- Medical supplies and services (Medtronic plc, Boston Scientific Corporation).
- Managed health care (Aetna Inc., Cigna Corporation).
Companies that convert unfinished goods into products used to manufacture other goods or provide services.
- Aerospace and defense (Lockheed Martin Corporation, Northrop Grumman Corporation).
- Machinery (Caterpillar Inc., Ingersoll-Rand plc).
- Industrial conglomerates (3M Company, General Electric Company).
- Airlines (AMR Corporation, Southwest Airlines Co.).
Companies that serve the electronics and computer industries or that manufacture products based on the latest applied science.
- Computers and hardware (Dell Inc.).
- Software (Microsoft Corporation, Intuit Inc.).
- Internet services (Yahoo! Inc., Google Inc.).
- Networking (Cisco Systems, Inc.).
- Semi-conductors (Intel Corporation, National Semiconductor Corporation).
Companies that extract or process raw materials.
- Chemicals (The Dow Chemical Company).
- Metals and mining (Alcoa Inc., Newmont Mining Corporation).
- Paper (International Paper Company).
Companies that provide phone, data-transmission, cellular, or wireless communication services.
- Diversified phone services (Verizon Communications Inc., AT&T Inc.).
- Wireless (Sprint Corporation).
Companies that distribute electricity, water, or gas, or that operate as independent power producers.
- Gas (Piedmont Natural Gas Company, Inc.).
- Electricity (Exelon Corporation).
- Water (Southwest Water Company).
- Power (Energy Future Holdings Corporation).
DOMESTIC OR INTERNATIONAL?
Companies can also be divided based on where they're headquartered. The U.S. market makes up only about half of the world's opportunities for stock investing.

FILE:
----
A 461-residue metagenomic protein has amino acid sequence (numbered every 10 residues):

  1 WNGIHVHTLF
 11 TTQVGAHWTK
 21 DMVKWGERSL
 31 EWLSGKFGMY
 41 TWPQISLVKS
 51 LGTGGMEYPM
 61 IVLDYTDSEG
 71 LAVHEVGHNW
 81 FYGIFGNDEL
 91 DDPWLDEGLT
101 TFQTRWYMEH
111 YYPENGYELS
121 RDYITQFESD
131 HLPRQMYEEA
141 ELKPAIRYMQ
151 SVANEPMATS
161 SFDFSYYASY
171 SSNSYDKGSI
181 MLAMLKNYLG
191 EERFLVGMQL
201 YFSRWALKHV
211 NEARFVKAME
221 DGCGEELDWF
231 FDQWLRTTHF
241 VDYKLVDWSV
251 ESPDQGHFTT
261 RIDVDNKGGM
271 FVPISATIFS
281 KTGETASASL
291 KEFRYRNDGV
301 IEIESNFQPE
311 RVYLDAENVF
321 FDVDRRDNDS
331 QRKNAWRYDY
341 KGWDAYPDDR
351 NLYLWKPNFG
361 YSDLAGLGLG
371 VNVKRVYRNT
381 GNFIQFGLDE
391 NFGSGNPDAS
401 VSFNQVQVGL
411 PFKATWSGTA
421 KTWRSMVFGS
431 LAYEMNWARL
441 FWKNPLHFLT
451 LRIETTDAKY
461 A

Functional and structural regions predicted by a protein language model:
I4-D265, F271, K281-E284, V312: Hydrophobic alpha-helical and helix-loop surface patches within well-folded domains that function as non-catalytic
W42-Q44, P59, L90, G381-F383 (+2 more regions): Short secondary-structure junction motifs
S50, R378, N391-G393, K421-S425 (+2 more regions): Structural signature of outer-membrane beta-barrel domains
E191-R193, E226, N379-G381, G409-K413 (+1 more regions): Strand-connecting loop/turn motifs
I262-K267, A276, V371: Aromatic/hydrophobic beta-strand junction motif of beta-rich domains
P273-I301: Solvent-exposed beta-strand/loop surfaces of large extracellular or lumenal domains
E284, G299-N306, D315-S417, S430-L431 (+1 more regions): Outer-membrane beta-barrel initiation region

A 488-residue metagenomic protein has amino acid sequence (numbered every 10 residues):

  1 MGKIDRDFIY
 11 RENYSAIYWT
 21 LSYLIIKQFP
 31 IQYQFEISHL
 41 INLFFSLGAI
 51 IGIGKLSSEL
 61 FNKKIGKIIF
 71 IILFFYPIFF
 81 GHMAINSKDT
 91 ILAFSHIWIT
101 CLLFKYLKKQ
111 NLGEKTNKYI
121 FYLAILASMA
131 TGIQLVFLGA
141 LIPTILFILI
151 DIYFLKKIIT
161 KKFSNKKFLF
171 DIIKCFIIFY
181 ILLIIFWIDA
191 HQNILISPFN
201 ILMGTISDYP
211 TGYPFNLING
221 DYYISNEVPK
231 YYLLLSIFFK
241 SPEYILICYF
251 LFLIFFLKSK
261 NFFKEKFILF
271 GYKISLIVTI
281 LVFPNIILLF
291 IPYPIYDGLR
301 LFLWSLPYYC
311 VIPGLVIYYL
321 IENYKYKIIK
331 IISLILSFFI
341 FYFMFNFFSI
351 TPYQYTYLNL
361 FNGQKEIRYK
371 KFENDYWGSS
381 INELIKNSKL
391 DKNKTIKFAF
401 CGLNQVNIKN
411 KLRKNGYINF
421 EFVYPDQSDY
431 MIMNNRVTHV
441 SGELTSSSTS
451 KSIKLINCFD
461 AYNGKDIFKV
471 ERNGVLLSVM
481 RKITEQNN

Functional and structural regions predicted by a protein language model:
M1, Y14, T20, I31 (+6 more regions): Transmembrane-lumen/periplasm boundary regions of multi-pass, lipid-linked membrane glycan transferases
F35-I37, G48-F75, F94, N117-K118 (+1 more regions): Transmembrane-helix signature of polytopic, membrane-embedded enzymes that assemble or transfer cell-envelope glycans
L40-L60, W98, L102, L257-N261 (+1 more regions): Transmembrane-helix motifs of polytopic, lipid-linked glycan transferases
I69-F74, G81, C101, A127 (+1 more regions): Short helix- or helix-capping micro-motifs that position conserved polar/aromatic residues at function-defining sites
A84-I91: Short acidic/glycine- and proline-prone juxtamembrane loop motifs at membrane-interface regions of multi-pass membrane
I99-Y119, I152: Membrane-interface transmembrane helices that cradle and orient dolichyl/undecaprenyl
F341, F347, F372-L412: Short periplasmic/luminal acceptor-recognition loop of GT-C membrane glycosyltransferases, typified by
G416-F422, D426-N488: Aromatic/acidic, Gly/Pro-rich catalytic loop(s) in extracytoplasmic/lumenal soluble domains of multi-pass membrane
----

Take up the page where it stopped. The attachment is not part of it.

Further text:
A type of investment that pools shareholder money and invests it in a variety of securities. Each investor owns shares of the fund and can buy or sell these shares at any time. Mutual funds are typically more diversified, low-cost, and convenient than investing in individual securities, and they're professionally managed.
ETF (exchange-traded fund)
A type of investment with characteristics of both mutual funds and individual stocks. ETFs are professionally managed and typically diversified, like mutual funds, but they can be bought and sold at any point during the trading day using straightforward or sophisticated strategies.
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*Source: Donald G. Bennyhoff and Francis M. Kinniry Jr., 2016. Vanguard Advisor's Alpha®. Valley Forge, Pa.: The Vanguard Group.
All investing is subject to risk, including the possible loss of the money you invest. Diversification does not ensure a profit or protect against a loss.
Investments in stocks and bonds issued by non-U.S. companies are subject to risks including country/regional risk, which is the chance that political upheaval, financial troubles, or natural disasters will adversely affect the value of securities issued by companies in foreign countries or regions; and currency risk, which is the chance that the value of a foreign investment, measured in U.S. dollars, will decrease because of unfavorable changes in currency exchange rates.
Funds that concentrate on a relatively narrow market sector face the risk of higher share-price volatility.